I arrived to everyone standing in one room staring at the TV, and I walked in almost exactly as the second plane hit the South Tower. A short time later we learned of the plane hitting the Pentagon. One of the people I occasionally worked with, an incredibly intelligent woman, Barbara Olson, died on that flight.
Friends, co-workers, everyone, were talking about how “we” were going to get the people who did this. “We” were going to go over there and kick the hell out of them. “We” were going to make them pay. “We” were going to keep our nation, and her people, safe.I came to realize that everyone I was talking to didn’t think “we” meant the same thing I thought it did. Those people meant “we” in the same sense they talked about “we” on the football field. They knew damn well they weren’t playing in that game, and had no intention of ever doing so.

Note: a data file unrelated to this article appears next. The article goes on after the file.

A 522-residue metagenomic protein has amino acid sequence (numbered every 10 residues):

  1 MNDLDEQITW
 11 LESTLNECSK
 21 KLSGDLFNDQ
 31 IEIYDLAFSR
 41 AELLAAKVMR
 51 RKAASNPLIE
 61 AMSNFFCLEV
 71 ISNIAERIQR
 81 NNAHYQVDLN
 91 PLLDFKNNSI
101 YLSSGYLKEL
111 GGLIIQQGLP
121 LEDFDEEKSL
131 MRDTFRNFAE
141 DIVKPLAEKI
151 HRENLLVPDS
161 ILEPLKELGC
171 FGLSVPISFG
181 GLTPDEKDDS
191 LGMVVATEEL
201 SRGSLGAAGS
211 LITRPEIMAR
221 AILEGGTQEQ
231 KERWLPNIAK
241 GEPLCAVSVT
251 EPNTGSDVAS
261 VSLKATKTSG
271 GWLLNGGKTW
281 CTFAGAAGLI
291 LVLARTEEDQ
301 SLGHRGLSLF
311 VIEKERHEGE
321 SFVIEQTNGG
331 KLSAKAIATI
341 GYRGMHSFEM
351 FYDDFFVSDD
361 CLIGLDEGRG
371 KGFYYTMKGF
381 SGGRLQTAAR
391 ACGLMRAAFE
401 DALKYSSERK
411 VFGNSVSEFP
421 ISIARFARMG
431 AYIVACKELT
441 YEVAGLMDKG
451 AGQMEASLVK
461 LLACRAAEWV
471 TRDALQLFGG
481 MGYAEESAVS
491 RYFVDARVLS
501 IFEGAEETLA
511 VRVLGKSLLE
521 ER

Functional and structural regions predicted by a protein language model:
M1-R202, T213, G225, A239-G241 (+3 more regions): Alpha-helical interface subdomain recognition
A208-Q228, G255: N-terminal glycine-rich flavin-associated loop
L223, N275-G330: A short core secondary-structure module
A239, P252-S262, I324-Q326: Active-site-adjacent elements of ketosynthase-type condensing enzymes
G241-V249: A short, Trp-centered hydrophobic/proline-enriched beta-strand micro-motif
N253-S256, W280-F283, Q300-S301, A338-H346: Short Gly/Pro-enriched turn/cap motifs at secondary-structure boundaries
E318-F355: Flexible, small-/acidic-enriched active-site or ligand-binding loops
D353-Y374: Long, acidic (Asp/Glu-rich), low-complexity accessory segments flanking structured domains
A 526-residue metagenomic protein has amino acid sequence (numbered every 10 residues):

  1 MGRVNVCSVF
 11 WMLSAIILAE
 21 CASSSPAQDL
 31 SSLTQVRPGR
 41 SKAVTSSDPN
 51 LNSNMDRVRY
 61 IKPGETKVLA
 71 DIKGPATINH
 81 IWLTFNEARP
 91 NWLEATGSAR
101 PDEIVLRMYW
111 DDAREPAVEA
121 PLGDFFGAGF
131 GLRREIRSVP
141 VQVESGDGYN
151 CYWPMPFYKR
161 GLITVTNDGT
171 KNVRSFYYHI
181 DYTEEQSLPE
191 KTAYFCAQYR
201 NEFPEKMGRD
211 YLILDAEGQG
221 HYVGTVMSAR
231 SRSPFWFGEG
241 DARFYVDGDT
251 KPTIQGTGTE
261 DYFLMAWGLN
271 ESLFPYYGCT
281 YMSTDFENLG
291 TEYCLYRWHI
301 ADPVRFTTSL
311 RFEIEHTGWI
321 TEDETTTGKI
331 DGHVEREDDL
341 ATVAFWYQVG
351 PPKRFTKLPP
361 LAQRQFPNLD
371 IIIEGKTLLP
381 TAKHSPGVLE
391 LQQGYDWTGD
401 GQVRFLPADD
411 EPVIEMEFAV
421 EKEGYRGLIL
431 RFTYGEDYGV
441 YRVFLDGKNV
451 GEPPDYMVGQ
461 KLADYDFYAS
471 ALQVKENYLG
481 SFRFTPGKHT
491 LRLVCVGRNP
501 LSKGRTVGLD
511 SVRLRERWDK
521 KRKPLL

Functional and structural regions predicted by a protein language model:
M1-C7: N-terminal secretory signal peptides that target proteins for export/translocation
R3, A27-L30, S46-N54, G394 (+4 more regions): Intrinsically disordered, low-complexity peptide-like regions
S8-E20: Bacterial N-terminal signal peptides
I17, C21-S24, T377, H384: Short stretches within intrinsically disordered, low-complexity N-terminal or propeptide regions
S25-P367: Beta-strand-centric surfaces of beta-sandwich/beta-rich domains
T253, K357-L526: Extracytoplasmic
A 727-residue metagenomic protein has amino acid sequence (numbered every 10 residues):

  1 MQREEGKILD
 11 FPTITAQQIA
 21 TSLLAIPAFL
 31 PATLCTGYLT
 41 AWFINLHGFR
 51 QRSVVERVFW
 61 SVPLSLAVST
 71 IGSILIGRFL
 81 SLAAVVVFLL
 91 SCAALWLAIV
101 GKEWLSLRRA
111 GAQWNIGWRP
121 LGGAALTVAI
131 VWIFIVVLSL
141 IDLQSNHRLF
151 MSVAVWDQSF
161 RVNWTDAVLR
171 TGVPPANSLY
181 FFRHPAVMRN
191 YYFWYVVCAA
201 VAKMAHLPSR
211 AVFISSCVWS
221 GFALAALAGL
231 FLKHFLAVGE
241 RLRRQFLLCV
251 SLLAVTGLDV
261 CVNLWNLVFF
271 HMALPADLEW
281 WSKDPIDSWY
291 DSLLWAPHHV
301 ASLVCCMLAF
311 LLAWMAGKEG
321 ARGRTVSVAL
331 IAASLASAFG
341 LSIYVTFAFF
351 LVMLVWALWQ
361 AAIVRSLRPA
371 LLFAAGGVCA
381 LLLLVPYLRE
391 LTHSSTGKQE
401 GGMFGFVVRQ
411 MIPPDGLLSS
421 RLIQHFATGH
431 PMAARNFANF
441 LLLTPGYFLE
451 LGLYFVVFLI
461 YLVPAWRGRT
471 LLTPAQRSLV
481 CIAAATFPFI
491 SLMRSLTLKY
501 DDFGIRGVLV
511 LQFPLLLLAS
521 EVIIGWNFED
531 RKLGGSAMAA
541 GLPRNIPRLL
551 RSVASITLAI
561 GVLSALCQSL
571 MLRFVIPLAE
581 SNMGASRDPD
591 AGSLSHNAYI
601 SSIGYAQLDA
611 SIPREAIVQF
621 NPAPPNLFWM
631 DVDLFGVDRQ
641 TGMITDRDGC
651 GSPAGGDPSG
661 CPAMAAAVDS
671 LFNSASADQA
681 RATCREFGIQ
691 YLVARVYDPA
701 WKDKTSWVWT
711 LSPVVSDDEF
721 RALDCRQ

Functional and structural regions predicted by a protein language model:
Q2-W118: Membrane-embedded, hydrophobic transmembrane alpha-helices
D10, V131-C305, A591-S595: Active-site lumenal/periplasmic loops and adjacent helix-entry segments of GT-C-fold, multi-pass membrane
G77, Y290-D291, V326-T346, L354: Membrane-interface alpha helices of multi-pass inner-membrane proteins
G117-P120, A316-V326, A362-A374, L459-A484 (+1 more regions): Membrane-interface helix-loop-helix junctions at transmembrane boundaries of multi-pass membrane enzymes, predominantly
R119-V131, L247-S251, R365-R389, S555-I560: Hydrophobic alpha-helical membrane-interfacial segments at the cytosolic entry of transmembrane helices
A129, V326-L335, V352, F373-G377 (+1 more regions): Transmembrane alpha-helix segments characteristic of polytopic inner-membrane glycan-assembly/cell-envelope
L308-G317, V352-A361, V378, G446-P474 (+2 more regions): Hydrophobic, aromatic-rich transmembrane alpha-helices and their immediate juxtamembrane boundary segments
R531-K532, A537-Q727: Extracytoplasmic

To me, “we” meant you and me. Very shortly later I got that it was really just me. So I signed up, as an enlisted man, and became a medic. No one, and I mean not one of the people I worked with — family, friends — no one did the same. Those people actually meant “they” every time they said “we”.
And that’s the crux of the issue before us today in regards to our daily carry of firearms. Around our nation, far too many people attempt to pass on their duty to protect themselves and the others they are responsible for. They depend on us to protect them, all the while saying “we” are safe. No folks, I am safe. I make myself safe, and I’ll do my best to make you safe too. But if you aren’t taking responsibility for your own safety, if you walked out of the house today unready, there’s no “we” to it.
For those of you that did, who on this day woke up, tooled up, and went about your life, thank you for standing with me. I am proud of our nation, and proud of us.